Here we are in 2010, and with that comes more predictions about the publishing industry.
The IdeaLogical Blog‘s Mike Shatzkin has posted twelve predictions for publishing this year, much related to digital content as well as a couple interesting predictions about authors and retail.
The Huffington Post offers 10 more predictions, and these too focus on e-books as well as on the publishing houses and what’s likely in store for editors as well as authors in the new year and beyond. A few takeaways: six-figure advances will likely be a thing of the past; publishers will take on fewer titles; demographics will favor books for young adults.
Richard Curtis offers a few predictions on GalleyCat, among them that e-book enthusiasts will return to print books and that at least one major publishing house will be acquired by a retailer.
Robert Gray offers Publishing Trends of Futures Past, a look at predictions and insights from 1850 (when Harper’s quoted the North British Review likening publishers to “a kind of moral vampire, sucking the best blood of genius, and destroying others to support themselves”) to 1985 (bringing another Harper’s piece, titled “Will the Book Survive?”).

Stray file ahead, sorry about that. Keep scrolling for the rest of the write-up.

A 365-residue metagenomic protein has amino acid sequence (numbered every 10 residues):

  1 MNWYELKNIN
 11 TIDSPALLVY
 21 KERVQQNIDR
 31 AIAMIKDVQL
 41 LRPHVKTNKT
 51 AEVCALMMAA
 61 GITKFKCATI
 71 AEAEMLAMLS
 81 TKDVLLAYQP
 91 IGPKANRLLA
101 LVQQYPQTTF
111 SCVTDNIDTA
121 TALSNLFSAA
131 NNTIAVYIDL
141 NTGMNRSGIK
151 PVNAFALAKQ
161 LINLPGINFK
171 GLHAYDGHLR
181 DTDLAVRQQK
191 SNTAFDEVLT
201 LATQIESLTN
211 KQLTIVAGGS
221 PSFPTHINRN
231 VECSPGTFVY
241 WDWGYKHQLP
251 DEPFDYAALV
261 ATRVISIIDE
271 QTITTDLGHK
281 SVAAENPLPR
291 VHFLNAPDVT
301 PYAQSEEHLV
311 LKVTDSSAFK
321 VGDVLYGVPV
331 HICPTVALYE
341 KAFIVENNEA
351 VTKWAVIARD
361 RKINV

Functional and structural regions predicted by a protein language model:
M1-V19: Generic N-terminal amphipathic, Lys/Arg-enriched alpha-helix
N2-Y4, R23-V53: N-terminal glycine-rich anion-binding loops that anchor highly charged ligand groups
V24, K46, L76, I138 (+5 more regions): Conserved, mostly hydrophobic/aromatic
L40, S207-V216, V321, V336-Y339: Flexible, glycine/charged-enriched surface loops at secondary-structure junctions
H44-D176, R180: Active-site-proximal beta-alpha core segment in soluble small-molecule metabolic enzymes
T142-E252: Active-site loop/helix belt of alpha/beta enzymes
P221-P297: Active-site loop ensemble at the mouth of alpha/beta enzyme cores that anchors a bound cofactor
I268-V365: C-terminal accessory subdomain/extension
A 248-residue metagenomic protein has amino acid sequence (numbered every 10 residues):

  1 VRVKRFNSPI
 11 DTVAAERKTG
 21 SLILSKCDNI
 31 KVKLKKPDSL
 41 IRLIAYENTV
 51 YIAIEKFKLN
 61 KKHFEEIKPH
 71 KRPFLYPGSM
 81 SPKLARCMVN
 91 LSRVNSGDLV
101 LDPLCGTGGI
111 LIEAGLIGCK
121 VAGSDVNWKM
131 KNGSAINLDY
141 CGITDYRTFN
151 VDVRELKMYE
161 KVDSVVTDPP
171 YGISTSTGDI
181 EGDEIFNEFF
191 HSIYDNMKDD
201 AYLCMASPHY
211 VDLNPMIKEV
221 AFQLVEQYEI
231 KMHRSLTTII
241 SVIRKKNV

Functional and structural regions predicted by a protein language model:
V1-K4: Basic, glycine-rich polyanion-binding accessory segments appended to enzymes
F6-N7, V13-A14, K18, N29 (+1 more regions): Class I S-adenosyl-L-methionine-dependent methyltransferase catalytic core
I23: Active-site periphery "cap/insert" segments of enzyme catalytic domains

And this CNN article notes that Dan Brown’s The Lost Symbol, simultaneously released in hardcover as well as in e-format, “offered a peek at the future of bookselling”; in other words, it’s a cautionary tale about digital piracy. The challenges mostly surround the mega-bestselling authors, the ones who need to worry about their books being pirated on a large scale. Some writers, such as J. K. Rowling, simply avoid digital format — but few emerging writers will be able to have this luxury.
In fact, for emerging writers, times are going to be tougher than ever (even in good times, the writer’s life has never been for the faint of heart). But persistence is everything: The writers who end up with book contracts are going to be the ones who don’t give up. They’re also going to be the ones who, if need be, take matters into their own hands and self-publish — in a smart way: good editing, good design, good marketing.
So if your New Year’s resolutions include writing, keep this in mind: 1) make sure your resolutions are things you can actually control (i.e., not “publish my novel with major publisher” but “submit my novel to agents”), and 2) to be open-minded about the myriad possibilities for emerging writers in a time when just about everything about publishing is up in the air.